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Loaded 16 Bars: UNCG professor teaches hip-hop, politics & Black poetry

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Loaded 16 Bars: UNCG professor teaches hip-hop, politics & Black poetry

I saw a demon on my shoulder, it’s looking like patriarchy

Like scrubbing blood off the ceiling

and bleaching another carpet

How my house get haunted? Why Toyin body don’t embody all the life she wanted?

The lyrics to Noname’s 2019 single “Song 33” are exactly the kind of politically-charged verses that Demetrius Noble will explore in his new class at UNC-Greensboro.

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The lyrics reference the murder of Toyin Salau, who disappeared after tweeting she’d been raped by the man who drove her to the church where she sought refuge from “unjust living conditions.” 

Better known as D. Noble, the adjunct African American & Diaspora Studies professor is an activist and scholar specializing in African American Literature, Black Class Antagonisms, and Popular Culture and Hip-Hop Studies. His work has been published in African American Review, Journal of Pan African Studies, Socialism & Democracy, The Journal of Black Masculinity, and many other print and digital journals.

Professor Noble told YES! Weekly that his upcoming Spring 2022 ADS 305 class, “Politics of Black Poetry & Rap,” is the fulfillment of a “daydream” he had cherished long before he ever envisioned himself teaching at the university level.

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“After wrapping up my undergraduate experience as an African American literature minor, I remember thinking about all the ways that the canonical African American poets and writers were helping me better understand the rap music I was currently listening to. I often thought about how dope it would be to have a course that explicitly mapped out these parallels and explored them.”

He was delighted but not surprised when his department responded enthusiastically to his proposed class.

“The African American & Diaspora Studies department has always been very supportive of my ideas and courses and has encouraged me to think of new offerings that I would be interested in teaching.”

He said that he is fascinated by both the ways that rap and Black poetry intersect and diverge.

“Whether they want to be burdened by this responsibility or not, Black writers have often been challenged with imbuing their work with political functionality that could address the material conditions and/or political aspirations of an exploited and oppressed people. We can interrogate whether Jay-Z’s pro-capitalist lyrics align with the revolutionary socialist poetry of Assata Shakur and the politics of the Black Panther Party amid his claims that he is the extension of Fred Hampton or ‘the soul’ of Mumia Abu-Jamal.”

Noble’s interests include how artists like DMX and Kendrick Lamar explore Christianity, which he intends to compare to how “God and the Black church are interrogated in the socialist poetry of Amiri Baraka and Langston Hughes.” This, said Noble, will result “in a larger theoretical exploration concerning the merits and limitations of Black Liberation Theology.”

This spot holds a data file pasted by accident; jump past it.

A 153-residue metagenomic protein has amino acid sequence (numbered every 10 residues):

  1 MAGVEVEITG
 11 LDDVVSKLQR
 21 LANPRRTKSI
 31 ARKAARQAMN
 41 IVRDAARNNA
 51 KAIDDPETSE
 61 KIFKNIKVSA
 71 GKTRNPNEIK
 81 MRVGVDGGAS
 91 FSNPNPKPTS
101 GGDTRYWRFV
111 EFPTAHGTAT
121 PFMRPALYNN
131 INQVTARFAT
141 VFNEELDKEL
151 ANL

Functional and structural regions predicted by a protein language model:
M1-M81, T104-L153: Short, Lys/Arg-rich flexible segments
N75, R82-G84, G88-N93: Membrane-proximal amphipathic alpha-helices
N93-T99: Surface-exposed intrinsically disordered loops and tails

He and his students will also examine how such artists as Megan Thee Stallion, Nikki Minaj, and Lil’ Kim complicate and push back against hip-hop’s “overwhelming misogynist” gender politics, and how “their sexual agency and performance of bodily autonomy invite us to think about [Black feminist poet and activist] Audre Lorde’s use of the erotic.”

I asked him what preconceptions about rap he intends to deconstruct and dispel.

“A myth I want to debunk is that rap and rappers are inherently aligned with the material needs and political aspirations of the Black ghetto masses because most rappers once called the ghetto their home or rap about ‘ghetto life.’ I want to help my students develop a class analysis so they can effectively scrutinize the class politics of the rappers they love and the pro-capitalist messages of the music that we bop and dance to.”

The first rappers that Noble admired were Chuck D and Public Enemy. “Right now, I listen to a lot of underground street rap like Griselda (i.e., Westside Gunn, Conway The Machine and Benny the Butcher), Mach-Hommy, and Roc Marciano.”

I asked if he thinks it possible for rappers to be as influential as the writers of the Harlem Renaissance or the Black Arts Movement of the 1960s.

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“I would love to see rap music have the same political impact as the 60s Black Arts Movement.” But he doesn’t think that will come from mega-rich artists and producers like Kanye West or Drake, who he called “fundamentally opposed to the political and material needs of the Black working class.” Instead, Noble believes that hip-hop’s only hope of that kind of socio-economic impact is in “radical independent artists who are in lockstep with the most revolutionary and militant elements of Black activists and organizers.”

This brought us back to Noble’s admiration for Fatimah Nyeema Warner, professionally known as Noname (pronounced No Name), whose debut album Room 25 was greeted by critical acclaim in the fall of 2017, and who founded a book club she called a “fuck you” to both Amazon and the FBI COINTELLPRO program that targeted not only activists like Fred Hampton and Nelson Johnson, but Black bookstores.

“When I think about this possibility, I get really encouraged and inspired by a rapper like Noname, who I consider to be the epitome of what a Black revolutionary cultural worker is.”

Ian McDowell is the author of two published novels, numerous anthologized short stories, and a whole lot of nonfiction and journalism, some of which he’s proud of and none of which he’s ashamed of.

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